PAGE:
The winding technique is simply to (un)wind as far as one rod will go, where it is pressed against the top of the door, or nearly so, by the unwinding torsion. You insert the other rod in the next socket, remove the first rod, and continue. At any point you can stop and rest by leaving the active rod pressed against the door, where it will be held by the unwinding force. I would make a quarter-turn increment that way, and let go for a moment to collect my attention for the next increment, almost in a quiet, meditative alertness. While you can go from one quarter-turn and rod-swap to the next continually without letting go, working fast against the steady tension seemed to invite a kind of shakiness in my arms that was a bit unsettling. It isn't that there is much physical exertion, it is more that the tension is unrelenting, like peering over a precipice.
The most common grade of torsion springs have an expected life of about 10,000 cycles. The hardened and tempered steel experiences tremendous forces each time the door opens or closes. Gradually, the steel fatigues with each flexure, and eventually cracks and breaks, usually releasing its stored energy in an instant with a horrific "sproing" noise or bang. If you average about two car trips per day, opening and closing the door a total of 4 times daily when you come and go, then that expected life becomes 2500 days, or only about 7 years. If you have an automatic opener, then if you're like me, you tend to cycle the door even more frequently, and can expect the need for spring replacement even sooner. Moreover, my three-car garage has three doors, so on average I can expect a repair job every few years. Over a lifetime, it is very economical to do these repairs myself.
Since we're using an 18-inch (1.5 feet) winding lever to wind each spring up to 29 foot-pounds, we must apply a maximum tangential force to the end of the winding lever of about 20 pounds. Later we'll see that the actual weight of this rather dense door is 238 pounds, implying a maximum tangential force on the winding levers of only about 13 pounds!
The low rating on the CS is due to the fact that inwas out of town and my wife called because the garage door wouldn't open. We had repairs to the only other exit, and the CS said because it could be opened manually, it was no emergency. She was stuck in the house for over Sixteen hours. No emergency crew came out. Steve, a tech who came out the first time, fixed the door. It is not his fault CS took their sweet time to help a 45 year customer. I commend Steve. I do NOT have anything good to say about CS.
You might genuinely need some extra parts when you thought you simply needed a broken spring replaced, and a good serviceman will perform a simple inspection to identify such parts. Nor is it unreasonable for a business to charge separately for a service call versus repair work actually performed. But the best protection for you as a buyer, being somewhat at the mercy of whomever you decide to bring on site, is to understand what is being done, and ask intelligently for a clear explanation or demonstration of why extra parts are required.
Note the left winding cone with red spray paint. This shpritz of paint is applied to create fear and doubt in the mind of the do-it-yourselfer. Sometimes it is a color code for the wire size (using a DASMA standard, red indicating 0.2253 inch diameter wire). Sometimes it indicates the winding direction: red may indicate right-hand winding, but don't rely on that; do you own independent analysis. Sometimes it is a manufacturer's private code for another dimension than wire size. This color code is for the installer's information when the spring is new; I would not depend on interpreting the color code properly on an old spring, since one can't be certain of a correct interpretation without documentation from the original supplier.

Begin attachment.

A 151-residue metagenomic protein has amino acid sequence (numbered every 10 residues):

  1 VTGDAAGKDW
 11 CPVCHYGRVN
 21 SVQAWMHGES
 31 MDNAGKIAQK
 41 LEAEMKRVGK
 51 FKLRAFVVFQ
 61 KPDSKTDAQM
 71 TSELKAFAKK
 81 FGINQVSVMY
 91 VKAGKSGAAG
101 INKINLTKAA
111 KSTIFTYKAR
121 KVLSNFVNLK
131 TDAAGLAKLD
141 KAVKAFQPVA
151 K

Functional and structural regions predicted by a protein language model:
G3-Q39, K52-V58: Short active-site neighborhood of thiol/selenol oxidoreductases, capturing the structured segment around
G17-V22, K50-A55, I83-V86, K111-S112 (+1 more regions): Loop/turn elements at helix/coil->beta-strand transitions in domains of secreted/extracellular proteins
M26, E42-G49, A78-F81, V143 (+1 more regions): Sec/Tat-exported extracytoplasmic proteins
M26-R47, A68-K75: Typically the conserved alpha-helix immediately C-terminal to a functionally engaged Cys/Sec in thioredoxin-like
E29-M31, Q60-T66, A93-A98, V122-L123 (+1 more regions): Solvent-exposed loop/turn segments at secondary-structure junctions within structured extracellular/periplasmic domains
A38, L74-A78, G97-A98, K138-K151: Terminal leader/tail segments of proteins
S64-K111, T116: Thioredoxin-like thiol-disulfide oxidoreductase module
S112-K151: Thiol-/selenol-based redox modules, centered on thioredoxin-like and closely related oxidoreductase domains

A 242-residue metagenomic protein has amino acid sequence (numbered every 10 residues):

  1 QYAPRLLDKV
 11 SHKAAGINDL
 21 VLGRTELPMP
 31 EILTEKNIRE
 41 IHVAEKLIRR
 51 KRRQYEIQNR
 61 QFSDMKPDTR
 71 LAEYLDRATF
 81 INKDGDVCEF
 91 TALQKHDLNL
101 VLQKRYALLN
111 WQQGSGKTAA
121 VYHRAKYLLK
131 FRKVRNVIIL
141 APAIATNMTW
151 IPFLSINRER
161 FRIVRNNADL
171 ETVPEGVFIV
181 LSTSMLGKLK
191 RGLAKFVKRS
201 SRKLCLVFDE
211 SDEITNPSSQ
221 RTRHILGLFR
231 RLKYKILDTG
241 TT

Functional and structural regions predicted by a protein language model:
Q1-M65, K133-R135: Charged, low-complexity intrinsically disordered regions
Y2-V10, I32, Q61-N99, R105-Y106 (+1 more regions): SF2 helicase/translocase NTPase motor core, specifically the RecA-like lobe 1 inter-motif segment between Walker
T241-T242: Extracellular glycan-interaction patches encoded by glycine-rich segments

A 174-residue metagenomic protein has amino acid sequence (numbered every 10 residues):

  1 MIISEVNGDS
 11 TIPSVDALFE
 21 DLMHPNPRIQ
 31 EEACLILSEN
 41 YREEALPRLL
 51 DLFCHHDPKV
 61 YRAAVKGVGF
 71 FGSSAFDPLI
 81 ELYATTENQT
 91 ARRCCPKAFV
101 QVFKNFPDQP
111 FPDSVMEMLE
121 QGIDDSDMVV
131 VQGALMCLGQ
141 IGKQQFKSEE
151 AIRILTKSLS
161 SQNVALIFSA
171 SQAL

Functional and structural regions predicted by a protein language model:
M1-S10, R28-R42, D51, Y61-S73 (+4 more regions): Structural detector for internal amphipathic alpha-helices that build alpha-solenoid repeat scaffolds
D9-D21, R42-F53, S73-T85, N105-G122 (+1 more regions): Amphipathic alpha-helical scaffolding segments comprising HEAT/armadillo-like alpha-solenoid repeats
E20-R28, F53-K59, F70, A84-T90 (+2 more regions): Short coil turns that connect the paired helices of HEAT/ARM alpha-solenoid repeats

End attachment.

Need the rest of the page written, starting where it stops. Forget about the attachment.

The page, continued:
The open-ended work-order trick: You may be very surprised if you allow work to proceed without signing a work order with a specified price. Or, you may sign a work order, and think you're protected against open-ended wallet-reaching, only to find a much higher price due at the finish than you expected, because you signed a "parts as needed" order that got loaded up with a long list of parts (that likely were still in serviceable condition). You might have been quoted a price, but then get a bill for that price plus a lot more added for the "service call" and the "parts", and be told the quote was just for the labor. While this is the normal way of abusing your finances down at the hospital, you shouldn't agree to it for a garage door service call. These guys are not doctors.
Capable of lifting a seven-foot garage door up to 500 pounds in weight, the SilentMax 750 comes with a number of convenience features for automatic and remote use. The included wireless keypad and dual remote controls will insure that you are the only one that has access to the door. Compatible with a number of in-car remote systems like HomeLink, you can also keep the remotes at home if you are worried about losing the “keys.”
Since 2015, we’ve tested a variety of devices such as smart locks, video doorbells, DIY home security systems, thermostats and more. We use these testing experiences to inform our evaluations of other equipment. As time and resources allow, we occasionally test new types of products, but there are still some circumstances where we’re unable to conduct in-house tests. When testing isn’t possible, we conduct thorough research using the same standards we apply to our in-house tests – this is the case with smart garage door openers. We’ve reviewed garage door openers since 2011.